PMID: 39775Sep 1, 1979

Effect of preparations that alter catecholaminergic processes on the serotoninergic syndrome of head twitching in mice

Farmakologiia i toksikologiia
E L Shchelkunov

Abstract

Specific neuroleptics suppressed head twitching (HT) in mice, provoked by d,1-5-hydroxytryptophane (200 mg/kg i. p.) in doses starting from 0.00025 mg/kg (spiroperidol). L-DOPA and piribedil inhibited HT in doses from 25 and 50 mg/kg respectively, whereas apomorphine and d,1-amphetamine in doses of 1 up to 10 mg/kg exerted ambivalent activity. HT was significantly attenuated by clonidine in doses from 0.25 mg/kg, whereas by noradrenaline, isoprenaline and naphthizine, injected into the brain ventricles, in doses of 1 microgram, and 0.025 microgram per mouse respectively. Destruction of brain catecholaminergic neurons by intraventricular 6-hydroxydopamine (50 micrograms per mouse) caused a strong enhancement of HT. However, partial protection of the adrenergic (but not the dopaminergic) neurons by pretreatment with desipramine or similar drug AW 15,1129 eliminated the protective effect of 6-hydroxydopamine. It is concluded that there is the dopaminergic link in the mechanism of HT and that the stimulation of the central adrenoreceptors inhibits HT.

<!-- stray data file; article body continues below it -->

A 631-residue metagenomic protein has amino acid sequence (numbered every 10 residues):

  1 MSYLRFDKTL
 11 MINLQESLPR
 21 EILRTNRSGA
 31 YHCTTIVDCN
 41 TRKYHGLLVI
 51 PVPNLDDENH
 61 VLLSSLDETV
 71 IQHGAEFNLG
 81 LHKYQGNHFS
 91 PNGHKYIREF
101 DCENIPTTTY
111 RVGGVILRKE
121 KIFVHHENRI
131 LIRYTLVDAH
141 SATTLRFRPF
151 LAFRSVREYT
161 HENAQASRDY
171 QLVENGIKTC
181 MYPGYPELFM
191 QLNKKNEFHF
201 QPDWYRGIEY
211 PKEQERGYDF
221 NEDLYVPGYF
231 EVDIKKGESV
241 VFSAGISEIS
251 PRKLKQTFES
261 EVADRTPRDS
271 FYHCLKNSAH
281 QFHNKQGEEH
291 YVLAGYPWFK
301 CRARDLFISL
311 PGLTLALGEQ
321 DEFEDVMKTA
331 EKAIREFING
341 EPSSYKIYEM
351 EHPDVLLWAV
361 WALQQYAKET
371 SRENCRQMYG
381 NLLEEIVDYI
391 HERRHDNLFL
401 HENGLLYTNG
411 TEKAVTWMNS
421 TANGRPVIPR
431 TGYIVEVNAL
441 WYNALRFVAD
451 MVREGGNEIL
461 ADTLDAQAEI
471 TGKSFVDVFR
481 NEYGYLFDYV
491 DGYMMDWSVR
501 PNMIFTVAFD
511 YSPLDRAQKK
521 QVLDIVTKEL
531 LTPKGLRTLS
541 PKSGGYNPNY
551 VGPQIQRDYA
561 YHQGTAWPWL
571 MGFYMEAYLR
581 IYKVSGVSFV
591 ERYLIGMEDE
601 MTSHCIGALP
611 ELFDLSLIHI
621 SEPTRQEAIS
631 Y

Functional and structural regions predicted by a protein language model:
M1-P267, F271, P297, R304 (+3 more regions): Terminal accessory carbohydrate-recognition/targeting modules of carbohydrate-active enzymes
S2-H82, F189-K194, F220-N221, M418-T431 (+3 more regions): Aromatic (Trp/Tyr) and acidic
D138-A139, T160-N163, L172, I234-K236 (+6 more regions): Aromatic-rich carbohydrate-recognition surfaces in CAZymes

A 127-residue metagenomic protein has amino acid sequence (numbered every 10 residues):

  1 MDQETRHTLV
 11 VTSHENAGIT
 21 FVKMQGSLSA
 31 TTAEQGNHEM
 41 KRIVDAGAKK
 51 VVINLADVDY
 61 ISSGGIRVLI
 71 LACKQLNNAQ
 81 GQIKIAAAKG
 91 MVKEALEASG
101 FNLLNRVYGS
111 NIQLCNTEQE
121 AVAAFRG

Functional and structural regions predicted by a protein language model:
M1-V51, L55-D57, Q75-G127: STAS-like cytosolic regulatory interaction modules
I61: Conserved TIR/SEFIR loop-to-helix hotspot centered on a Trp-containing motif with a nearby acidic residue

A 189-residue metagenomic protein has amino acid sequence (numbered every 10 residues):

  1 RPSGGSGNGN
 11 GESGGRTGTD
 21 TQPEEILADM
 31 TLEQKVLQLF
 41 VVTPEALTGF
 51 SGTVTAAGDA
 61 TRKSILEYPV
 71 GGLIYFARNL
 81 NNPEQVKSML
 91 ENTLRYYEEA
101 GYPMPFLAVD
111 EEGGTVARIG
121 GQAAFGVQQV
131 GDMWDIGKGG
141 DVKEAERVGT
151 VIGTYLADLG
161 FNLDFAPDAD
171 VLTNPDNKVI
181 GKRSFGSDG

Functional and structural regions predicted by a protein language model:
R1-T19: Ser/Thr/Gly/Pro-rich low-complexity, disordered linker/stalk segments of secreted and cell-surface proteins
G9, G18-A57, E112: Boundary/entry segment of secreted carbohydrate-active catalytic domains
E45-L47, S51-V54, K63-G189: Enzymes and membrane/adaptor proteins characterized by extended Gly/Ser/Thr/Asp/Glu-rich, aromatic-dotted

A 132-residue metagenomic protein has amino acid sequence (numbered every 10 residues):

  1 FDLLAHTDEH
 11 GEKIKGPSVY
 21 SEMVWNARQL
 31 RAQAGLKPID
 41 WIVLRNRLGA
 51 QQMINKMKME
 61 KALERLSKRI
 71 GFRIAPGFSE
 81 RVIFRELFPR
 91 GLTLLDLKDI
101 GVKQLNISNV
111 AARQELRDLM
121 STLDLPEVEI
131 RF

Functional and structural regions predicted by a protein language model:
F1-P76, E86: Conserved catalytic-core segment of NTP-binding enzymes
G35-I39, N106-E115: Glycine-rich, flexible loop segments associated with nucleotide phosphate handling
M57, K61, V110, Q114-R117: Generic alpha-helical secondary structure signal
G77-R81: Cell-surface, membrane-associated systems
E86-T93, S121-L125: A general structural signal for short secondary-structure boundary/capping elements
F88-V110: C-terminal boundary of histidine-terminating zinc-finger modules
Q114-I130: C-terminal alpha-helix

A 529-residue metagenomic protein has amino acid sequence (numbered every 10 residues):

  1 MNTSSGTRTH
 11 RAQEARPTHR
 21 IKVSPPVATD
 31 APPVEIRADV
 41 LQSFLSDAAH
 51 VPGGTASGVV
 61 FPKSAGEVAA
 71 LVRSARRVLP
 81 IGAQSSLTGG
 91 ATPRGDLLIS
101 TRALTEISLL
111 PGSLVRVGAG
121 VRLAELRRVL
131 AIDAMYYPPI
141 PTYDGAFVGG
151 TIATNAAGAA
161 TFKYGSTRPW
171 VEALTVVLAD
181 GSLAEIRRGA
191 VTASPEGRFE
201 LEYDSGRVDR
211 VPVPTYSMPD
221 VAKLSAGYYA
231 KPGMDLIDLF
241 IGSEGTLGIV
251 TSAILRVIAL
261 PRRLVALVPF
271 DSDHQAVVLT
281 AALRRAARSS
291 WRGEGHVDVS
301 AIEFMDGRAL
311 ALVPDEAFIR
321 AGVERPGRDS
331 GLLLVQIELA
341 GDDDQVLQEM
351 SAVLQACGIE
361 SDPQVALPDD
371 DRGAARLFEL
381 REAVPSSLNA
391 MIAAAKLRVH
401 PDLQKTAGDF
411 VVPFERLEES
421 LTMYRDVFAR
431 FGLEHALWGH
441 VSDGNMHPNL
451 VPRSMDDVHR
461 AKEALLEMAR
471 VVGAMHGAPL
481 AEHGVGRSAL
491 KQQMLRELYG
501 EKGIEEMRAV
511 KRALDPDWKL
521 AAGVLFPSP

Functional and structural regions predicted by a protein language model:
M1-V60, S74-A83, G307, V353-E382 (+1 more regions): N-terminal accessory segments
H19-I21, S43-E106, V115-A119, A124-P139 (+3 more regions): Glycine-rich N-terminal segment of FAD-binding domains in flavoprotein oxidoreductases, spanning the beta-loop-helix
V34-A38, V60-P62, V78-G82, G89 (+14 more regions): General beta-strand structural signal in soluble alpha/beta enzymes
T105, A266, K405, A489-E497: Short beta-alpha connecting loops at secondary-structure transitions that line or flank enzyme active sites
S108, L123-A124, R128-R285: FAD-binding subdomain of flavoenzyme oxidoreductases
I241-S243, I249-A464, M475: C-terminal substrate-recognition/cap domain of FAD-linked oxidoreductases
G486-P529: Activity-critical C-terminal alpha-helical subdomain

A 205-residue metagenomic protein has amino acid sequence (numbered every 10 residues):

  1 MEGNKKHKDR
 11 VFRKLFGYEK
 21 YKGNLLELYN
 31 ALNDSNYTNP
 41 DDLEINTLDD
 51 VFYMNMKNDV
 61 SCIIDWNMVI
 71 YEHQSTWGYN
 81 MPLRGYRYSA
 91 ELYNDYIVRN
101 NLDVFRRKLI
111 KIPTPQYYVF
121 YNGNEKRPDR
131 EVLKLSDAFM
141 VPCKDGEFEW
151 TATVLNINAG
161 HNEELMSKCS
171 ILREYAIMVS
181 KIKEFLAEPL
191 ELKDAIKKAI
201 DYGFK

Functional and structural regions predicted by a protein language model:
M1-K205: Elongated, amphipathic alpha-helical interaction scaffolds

Related Concepts

Antipsychotic Effect
5-Hydroxytryptophan
Receptors, Tryptamine
Head and Neck Neoplasms
Norepinephrine Receptors
Dopamine Receptor
Alpha-adrenergic receptor
Dose-Response Relationship, Drug
Head

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